You want to start with some large pieces over the damaged area, then work out from there overlapping then where you can to help build strength. once you have laid your wet matting on to the area your doing to need to add more resin to the back to stick it in plate.


This will just pull your fibers apart… add resin to the back with a stippeling action making sure you push the wet matting in to any corners and cracks.

Keep building up layers as long as your previous layers are still wet, make sure you do not lift any of the fibers up and breathe air pockets in your repair. if you do and it sets hard then you will need to sand these out and add more resin and matting once everything is hard (this takes more time).

All is left to do then is allow your repair to set.

Heat helps the mixture of resin and hardener set quicker so here I am using a halogen heater.

Once it's all set hard next I'll remove all the coverings from the front and start work on cleaning it up ready for bodyfiller and eventually painting.

After the Fiberglass had set hard i removed all of the masking and Gaffa tape from the front of the bumper, The heat has left some of the glue stuck to the paintwork and some of the tape has also been grabbed by the Resin as it set, this it no big problem as the stuff stuck to the resin will be removes in the next step.

You can see from the pictures that there are areas that the Matting has not gotten right down in to, These could leave air pockets when we apply the body filler if left as is. These will need to be ground out with the dremel and a grinding wheel, leaving a smooth surface to apply the filler in to. There are several areas like this on the repair.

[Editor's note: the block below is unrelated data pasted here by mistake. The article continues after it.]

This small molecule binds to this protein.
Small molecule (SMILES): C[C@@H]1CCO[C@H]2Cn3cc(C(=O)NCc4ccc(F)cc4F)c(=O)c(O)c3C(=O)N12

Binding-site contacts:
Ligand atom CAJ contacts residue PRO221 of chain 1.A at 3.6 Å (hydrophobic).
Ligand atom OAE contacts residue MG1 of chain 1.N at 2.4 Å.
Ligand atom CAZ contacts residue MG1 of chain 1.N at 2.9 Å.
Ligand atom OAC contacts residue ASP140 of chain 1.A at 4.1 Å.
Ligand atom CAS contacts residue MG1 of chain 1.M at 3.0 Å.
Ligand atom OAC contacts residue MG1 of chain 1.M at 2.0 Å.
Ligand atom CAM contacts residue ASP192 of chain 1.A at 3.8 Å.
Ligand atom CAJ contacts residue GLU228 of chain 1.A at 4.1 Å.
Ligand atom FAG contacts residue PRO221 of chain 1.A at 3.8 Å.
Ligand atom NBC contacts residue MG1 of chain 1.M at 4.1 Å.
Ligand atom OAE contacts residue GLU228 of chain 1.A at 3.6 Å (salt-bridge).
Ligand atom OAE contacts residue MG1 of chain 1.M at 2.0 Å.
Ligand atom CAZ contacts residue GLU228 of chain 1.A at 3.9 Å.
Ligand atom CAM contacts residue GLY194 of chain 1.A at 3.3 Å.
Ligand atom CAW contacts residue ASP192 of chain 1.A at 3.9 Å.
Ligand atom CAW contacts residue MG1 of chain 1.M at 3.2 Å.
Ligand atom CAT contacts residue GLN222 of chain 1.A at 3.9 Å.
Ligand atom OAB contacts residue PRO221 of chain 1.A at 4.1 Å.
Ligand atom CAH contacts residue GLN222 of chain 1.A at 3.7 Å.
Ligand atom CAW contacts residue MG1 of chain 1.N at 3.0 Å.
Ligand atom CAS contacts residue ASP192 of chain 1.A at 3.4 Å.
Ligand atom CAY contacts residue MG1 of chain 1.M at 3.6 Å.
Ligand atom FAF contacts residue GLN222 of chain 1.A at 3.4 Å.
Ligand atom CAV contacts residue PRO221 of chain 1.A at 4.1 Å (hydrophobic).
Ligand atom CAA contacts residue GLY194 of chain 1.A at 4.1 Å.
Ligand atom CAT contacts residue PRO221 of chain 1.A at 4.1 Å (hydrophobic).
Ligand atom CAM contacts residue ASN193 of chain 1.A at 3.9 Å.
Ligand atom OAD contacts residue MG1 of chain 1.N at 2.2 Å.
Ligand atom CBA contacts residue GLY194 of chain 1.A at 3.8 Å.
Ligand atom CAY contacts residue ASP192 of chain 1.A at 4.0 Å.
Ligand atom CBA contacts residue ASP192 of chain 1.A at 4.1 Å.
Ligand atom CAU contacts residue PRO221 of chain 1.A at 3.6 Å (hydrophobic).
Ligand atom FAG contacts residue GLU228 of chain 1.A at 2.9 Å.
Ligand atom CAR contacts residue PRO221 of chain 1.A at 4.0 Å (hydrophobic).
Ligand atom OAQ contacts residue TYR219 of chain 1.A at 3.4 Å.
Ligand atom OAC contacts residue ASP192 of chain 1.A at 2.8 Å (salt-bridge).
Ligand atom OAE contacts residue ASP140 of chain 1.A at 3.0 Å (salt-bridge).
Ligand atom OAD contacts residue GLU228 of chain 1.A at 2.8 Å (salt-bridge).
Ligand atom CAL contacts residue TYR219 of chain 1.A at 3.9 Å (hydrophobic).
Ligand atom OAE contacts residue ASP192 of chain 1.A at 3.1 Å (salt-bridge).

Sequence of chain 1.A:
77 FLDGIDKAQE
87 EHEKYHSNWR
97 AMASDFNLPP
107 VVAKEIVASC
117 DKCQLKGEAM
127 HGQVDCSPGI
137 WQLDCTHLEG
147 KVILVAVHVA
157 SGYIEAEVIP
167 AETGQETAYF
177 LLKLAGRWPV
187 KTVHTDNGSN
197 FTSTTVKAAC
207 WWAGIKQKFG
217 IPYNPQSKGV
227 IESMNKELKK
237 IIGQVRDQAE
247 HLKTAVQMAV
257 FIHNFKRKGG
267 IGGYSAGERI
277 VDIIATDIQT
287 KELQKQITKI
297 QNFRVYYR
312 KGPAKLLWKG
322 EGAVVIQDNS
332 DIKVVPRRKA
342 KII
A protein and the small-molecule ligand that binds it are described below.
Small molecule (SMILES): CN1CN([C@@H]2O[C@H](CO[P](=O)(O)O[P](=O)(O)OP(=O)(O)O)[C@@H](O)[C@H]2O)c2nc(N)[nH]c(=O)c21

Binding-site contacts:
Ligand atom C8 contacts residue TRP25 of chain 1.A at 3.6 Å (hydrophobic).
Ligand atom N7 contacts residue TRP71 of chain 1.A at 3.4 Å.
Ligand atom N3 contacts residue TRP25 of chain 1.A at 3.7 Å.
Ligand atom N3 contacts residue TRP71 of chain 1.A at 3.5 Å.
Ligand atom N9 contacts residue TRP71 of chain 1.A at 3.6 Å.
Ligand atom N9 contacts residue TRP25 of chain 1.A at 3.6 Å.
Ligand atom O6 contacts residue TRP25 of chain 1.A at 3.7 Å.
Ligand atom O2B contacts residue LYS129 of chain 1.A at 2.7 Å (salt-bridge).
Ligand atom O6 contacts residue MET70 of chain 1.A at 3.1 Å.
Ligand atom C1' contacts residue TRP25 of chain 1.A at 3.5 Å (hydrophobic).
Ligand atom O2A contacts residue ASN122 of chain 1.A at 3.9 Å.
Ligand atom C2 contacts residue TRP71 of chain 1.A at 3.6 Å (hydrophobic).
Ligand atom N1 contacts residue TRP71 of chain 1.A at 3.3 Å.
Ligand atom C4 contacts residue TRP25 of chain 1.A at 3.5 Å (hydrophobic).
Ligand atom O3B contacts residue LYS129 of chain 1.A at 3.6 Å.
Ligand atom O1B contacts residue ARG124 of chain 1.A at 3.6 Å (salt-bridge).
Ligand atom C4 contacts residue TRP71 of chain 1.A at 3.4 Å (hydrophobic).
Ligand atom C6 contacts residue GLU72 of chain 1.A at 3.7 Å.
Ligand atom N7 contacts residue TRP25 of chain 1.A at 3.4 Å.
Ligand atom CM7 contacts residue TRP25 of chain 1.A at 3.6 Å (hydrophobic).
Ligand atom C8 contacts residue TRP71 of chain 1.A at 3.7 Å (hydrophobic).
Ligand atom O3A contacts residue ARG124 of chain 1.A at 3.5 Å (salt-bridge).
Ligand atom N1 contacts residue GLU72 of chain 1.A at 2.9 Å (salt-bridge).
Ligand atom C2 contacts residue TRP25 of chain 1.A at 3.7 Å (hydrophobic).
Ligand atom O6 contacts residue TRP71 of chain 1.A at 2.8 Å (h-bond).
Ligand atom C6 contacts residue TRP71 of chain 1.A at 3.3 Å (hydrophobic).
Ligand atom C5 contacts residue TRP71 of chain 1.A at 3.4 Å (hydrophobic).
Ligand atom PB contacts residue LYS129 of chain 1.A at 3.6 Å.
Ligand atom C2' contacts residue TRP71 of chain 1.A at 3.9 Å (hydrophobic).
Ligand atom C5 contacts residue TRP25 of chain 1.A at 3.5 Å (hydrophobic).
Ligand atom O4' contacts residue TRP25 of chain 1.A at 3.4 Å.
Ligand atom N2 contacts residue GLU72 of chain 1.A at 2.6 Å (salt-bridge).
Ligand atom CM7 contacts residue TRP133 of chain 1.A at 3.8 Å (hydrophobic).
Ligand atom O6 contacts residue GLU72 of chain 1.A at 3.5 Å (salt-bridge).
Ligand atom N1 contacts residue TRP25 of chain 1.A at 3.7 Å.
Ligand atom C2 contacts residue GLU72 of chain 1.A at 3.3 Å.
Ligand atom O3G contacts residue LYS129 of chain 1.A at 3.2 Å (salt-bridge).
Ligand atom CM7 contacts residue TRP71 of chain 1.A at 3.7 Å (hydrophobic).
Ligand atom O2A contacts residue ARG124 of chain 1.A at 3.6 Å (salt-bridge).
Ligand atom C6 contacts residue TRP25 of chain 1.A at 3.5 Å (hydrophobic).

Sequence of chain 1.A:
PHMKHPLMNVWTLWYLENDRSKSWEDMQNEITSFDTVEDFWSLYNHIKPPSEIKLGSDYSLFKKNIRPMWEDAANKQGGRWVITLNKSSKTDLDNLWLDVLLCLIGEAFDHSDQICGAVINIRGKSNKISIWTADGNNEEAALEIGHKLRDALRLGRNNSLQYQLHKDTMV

The next picture shows what it looks like once we start cleaning up the area ready for filler. This will help smooth out any highs and sharp edges or “caves” between the damaged area and the new matting applied to the repair. You can also see from the pictures the cracking of the surface paint caused by the fool that couldn't drive.

These are most of the tools we are gonna need to finish this part of the job:

  • Some form of Body Filler (preferably easy to sand)
  • Hardener (usually comes with the filler but a good idea to get extra)
  • Random Orbital Sander
  • 80grit, 120grit and 240grit Sanding discs
  • Body Filler Applicators (these ones were silverline and made from springy steal so follow the contours better)
  • Something flat to mix your bodyfiller on (I use a bit of cut up posterboard)
  • Air Duster (attached to compressor)
  • Brake Cleaner (not pictures)

I started to Sand out the areas to be filled using the orbital sander and some 80grit discs, this cuts through the paint and srein quite easily, you need to smooth any really high ridges out that are not in line with your finished surface.

Just working it out a little more

Next you are going to want to clean the area up of all the dust and old glue this is where the Brake cleaner comes it.

Start by blowing as much of the dust ect away with the air duster attachment then give the area a good dose of brake cleaner, then sipe clean with a dlean Lint free cloth. The brake cleaner should help remove any glue thats stuck to the paint in places. Once its clean give it one more blast of brake cleaner then dry it all off with the compressed air from the air duster.


This is never a one step process annoyingly, start by mixing a small amount of the body filler putty with the correct ratio of hardner mis well as per the instructions. Now as with the resin earlier your going to need to work fast but have a plan of attack.

Start by applying a small amount to the deep areas and making sure its pushed well in. then you can add extra to smooth the surface, your probably going to get a fed low spots but this can be sorted with another application of filler later on.